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Stories from Climate Central's Science Journalists and Content Partners

Large Wildfires Are Now More Common and Destructive

Large Wildfires Are Now More Common and Destructive

The West continues to be a fiery inferno as August starts to fade into September. Wildfires have exploded across the region this month. There have been 115 large wildfires to date including 66 large fires that are still burning. Those fires along with thousands of smaller blazes have contributed to 7.7 million acres burned in the U.S. That puts … Read More

Alyson Kenward Talks ‘Danger Days’ on WVM Radio

Alyson Kenward Talks ‘Danger Days’ on WVM Radio

Our senior scientist and research director, Alyson Kenward, spoke with West Virginia Morning's Ashton Marra about the high number of "danger days" that West Virginia's capital city, Charleston, will face as the world warms. Climate change is about to make danger days a lot more common over the next 15 years. Charleston, W.Va., for example, is set… Read More

Wildfires Are Ruining the National Park Service’s Birthday

Wildfires Are Ruining the National Park Service’s Birthday

In honor of the agency’s 99th birthday, the National Park Service is offering free entrance to its 58 parks and 350 other sites. In the Pacific Northwest and Northern Rockies, park visitors might also be hoping that entry comes with a free respirator and x-ray vision. Smoke from large wildfires is obscuring some of the stunning vistas that inspired… Read More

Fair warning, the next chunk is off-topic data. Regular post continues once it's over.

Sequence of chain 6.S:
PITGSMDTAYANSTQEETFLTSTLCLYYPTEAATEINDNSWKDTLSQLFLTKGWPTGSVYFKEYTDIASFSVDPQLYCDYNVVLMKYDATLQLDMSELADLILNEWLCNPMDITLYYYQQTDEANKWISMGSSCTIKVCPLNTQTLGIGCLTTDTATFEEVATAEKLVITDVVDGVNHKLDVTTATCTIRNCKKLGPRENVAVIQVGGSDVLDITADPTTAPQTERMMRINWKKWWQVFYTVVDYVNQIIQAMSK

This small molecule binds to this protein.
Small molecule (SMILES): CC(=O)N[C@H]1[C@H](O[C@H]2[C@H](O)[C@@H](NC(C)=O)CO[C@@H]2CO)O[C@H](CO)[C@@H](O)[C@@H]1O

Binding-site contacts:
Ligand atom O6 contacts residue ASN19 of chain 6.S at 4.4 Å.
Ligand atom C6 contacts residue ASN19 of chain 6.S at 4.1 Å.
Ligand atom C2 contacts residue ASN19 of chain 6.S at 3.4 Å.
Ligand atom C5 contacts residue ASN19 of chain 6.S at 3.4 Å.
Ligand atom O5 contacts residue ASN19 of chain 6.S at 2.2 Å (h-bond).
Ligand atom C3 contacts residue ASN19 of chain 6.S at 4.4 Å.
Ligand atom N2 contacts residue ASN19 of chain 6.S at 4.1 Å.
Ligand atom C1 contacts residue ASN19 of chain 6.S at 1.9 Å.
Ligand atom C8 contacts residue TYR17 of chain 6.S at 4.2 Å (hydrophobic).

2015 Edges Closer to Warmest Year on Record

2015 Edges Closer to Warmest Year on Record

If you’re a betting person, it would be close to a sure bet to go all-in on 2015 taking the title of warmest year on record. “I would say [we’re] 99 percent certain that it’s going to be the warmest year on record,” Jessica Blunden, a climate scientist with ERT, Inc., at the National Oceanic and Atmospheric Administration, said during a … Read More

The Climate Change ‘Bully’ in California’s Drought

The Climate Change ‘Bully’ in California’s Drought

There’s a drought in California. Perhaps you’ve heard a few things about it. Like the fact that it’s cost the state $2.7 billion in losses, helped burn up roughly 118,000 acres of forest this year to-date and inspired Los Angeles to release a 96 million-strong armada of shade balls into reservoirs (though it was apparently a PR stunt). Oh, and the … Read More

El Niño Could Rank Among Strongest on Record

El Niño Could Rank Among Strongest on Record

This year’s El Niño is poised to join the ranks of the strongest such events on record, U.S. forecasters said Thursday, with potentially significant impacts for weather across the country this winter. “We’re predicting that this El Niño could be among the strongest El Niños in the historical record dating back to 1950,” Mike Halpert, the deputy… Read More

Surge In ‘Danger Days’ Just Around The Corner

Surge In ‘Danger Days’ Just Around The Corner

Chances are you’ve never heard the phrase “danger day” when it comes to weather. That’s because they’re rare. You’ll want to get to know it, though, because climate change is about to make them a lot more common over the next 15 years. A danger day is when the combination of heat and humidity (also known as the heat index) make it feel like it’s … Read More

Heat Continues to Roast West, Fueling Drought, Blazes

Heat Continues to Roast West, Fueling Drought, Blazes

The U.S. West was once again a land of extremes in July. From Alaska to the Pacific Northwest, July was unusually hot, with some spots recording daily and monthly heat records, while other parts of California got a rare deluge. The heat across much of the West has done no favors for the deep drought and has helped to fuel a surge in wildfires… Read More

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Boston: July Days Over 90 Degrees By mid-century in Boston, the sweltering heat of July 2010 may be thought of as cooler-than-average conditions

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